September in the garden
With the days becoming shorter and nights longer and cooler, this is the time to enjoy the last throes of flowering from late perennials, now is the perfect time to think about creating a border using plants that will look great during the autumn months and bring some much needed colour and interest to your garden well into the winter, something to help beat those winter blues.
Below are some plants that are just perfect to recreate the warm colours of Autumn in your own back garden, if you don’t have a large garden with beds all of these plants will be happy in pots or tubs, so are excellent for the patio gardener too.
Sedums are an obvious choice, as are asters. And both sedums and asters will survive an early frost while dahlias collapse into a messy heap. Reliable and brilliant colour, sedums are especially good for dry gardens. So are perfect for the low maintenance gardener. Sedum ‘Autumn Joy’ is a tried and tested performer, massed with bees and butterflies and it will carry its flat heads long into winter. Plant this at the front of the border to make the most of the interesting foliage.
Asters take their name from the Latin word meaning “Star” and there are over 600 varieties to chose from, available in a rich range of colours these long lasting and colourful daisies really brighten up the border – they also make great cut flowers, pick them, put them in a vase and keep cool and they can last for well over a fortnight.
Rudbeckias or ‘Black-Eyed Susan’ will inject some vibrant colour into the bed and are perfect alongside Heleniums, creating a mass of orange and yellow, It should almost feel as though Summer is still here!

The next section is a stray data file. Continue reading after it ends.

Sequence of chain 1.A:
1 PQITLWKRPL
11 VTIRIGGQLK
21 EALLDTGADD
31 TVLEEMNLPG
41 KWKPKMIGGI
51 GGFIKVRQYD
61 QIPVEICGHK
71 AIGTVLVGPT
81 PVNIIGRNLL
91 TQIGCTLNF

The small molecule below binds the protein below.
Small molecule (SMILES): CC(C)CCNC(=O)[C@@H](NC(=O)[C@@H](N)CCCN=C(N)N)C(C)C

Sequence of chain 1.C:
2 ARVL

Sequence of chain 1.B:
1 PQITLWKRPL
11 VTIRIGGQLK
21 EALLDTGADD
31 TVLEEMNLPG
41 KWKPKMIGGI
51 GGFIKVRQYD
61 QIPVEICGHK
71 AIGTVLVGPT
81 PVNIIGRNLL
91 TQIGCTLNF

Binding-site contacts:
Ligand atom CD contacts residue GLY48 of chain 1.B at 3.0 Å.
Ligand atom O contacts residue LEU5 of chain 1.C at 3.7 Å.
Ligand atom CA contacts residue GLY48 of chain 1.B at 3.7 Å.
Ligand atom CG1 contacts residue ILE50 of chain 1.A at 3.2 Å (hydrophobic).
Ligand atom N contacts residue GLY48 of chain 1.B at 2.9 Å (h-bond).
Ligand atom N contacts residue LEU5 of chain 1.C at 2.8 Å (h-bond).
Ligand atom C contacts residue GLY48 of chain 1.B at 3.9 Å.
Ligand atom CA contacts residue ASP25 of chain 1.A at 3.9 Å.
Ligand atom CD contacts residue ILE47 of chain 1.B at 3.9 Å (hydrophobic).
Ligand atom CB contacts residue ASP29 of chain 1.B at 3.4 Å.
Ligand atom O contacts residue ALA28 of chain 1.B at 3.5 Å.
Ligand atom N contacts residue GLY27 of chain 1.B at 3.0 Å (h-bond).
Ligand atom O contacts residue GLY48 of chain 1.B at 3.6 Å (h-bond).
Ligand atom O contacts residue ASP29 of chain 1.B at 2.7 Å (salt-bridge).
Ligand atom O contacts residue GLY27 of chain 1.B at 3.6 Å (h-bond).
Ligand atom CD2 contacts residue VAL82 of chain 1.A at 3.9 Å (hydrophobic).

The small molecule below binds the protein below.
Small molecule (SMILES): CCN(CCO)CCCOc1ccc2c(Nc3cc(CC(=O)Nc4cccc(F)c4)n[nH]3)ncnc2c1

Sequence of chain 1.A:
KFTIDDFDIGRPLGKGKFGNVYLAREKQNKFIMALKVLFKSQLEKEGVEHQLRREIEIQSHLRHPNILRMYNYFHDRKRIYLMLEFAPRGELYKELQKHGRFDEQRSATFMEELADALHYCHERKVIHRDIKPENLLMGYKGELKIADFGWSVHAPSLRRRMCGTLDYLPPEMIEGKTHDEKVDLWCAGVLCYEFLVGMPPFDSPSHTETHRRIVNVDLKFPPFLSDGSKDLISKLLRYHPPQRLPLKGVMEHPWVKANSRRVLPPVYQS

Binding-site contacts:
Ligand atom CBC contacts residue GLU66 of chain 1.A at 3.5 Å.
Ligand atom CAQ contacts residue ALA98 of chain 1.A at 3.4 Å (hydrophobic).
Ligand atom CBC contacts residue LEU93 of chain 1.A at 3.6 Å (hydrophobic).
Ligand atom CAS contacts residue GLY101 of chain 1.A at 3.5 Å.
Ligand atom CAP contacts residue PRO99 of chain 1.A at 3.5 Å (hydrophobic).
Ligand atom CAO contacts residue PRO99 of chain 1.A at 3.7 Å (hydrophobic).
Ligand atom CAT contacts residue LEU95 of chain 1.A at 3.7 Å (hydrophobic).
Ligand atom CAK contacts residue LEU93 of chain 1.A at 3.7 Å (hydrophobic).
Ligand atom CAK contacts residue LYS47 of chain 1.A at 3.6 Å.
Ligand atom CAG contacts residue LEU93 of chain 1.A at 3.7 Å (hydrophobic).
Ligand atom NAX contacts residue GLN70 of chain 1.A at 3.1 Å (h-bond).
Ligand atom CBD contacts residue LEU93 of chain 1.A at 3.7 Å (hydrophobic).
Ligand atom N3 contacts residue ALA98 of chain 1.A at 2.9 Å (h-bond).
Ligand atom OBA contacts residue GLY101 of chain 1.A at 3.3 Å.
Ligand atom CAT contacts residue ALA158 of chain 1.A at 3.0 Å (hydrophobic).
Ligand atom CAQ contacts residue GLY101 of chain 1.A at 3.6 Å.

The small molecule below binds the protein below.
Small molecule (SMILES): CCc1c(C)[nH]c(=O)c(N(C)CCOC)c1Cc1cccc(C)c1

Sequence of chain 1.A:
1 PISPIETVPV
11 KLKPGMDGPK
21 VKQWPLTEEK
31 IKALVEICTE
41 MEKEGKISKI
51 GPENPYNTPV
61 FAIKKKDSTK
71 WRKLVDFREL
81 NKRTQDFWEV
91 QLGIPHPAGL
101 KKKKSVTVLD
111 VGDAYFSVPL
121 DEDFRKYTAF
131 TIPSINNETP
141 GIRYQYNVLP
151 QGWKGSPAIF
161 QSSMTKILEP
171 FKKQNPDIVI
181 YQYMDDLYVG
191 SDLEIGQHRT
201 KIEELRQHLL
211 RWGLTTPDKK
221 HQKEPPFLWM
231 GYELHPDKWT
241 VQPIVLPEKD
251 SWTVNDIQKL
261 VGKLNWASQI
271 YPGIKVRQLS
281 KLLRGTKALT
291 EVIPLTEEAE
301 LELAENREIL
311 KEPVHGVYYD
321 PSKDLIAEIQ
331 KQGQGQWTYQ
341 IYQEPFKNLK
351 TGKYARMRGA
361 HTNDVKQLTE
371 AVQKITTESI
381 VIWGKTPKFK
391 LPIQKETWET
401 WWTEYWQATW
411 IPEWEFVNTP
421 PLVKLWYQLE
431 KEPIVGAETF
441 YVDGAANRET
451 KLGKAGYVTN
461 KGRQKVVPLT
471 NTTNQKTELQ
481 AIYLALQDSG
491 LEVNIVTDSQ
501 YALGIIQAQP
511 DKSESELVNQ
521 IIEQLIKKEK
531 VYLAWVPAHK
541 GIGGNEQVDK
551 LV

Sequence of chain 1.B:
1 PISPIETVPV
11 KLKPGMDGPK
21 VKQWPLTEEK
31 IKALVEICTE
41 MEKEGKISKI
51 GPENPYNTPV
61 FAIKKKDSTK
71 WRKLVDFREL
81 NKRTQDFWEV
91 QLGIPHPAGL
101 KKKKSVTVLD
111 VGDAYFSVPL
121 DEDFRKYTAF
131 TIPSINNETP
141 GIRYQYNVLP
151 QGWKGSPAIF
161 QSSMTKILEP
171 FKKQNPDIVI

Also this month:
Deadhead perennials and annual plants to encourage them to continue flowering. If you are interested in wildlife in your garden leave some flowers to develop seed heads, rather than cutting them back, to provide food and shelter for wildlife. For instance some Roses can form hips which will be a good food source for birds.
Late September is the perfect time to turn your attention to your lawn. Renovate established lawns by scarifying to remove debris (known as thatch) and spike to allow air into the soil and allow surface water to drain away. It is also a good time to sow new seed and patch up areas that have been affected during the summer.
Before autumn truly sets in, roses still need to be sprayed against mildew and hedges neatly trimmed as well as getting spring-flowering bulbs such as daffodils and tulips planted.
Have a lovely and productive September.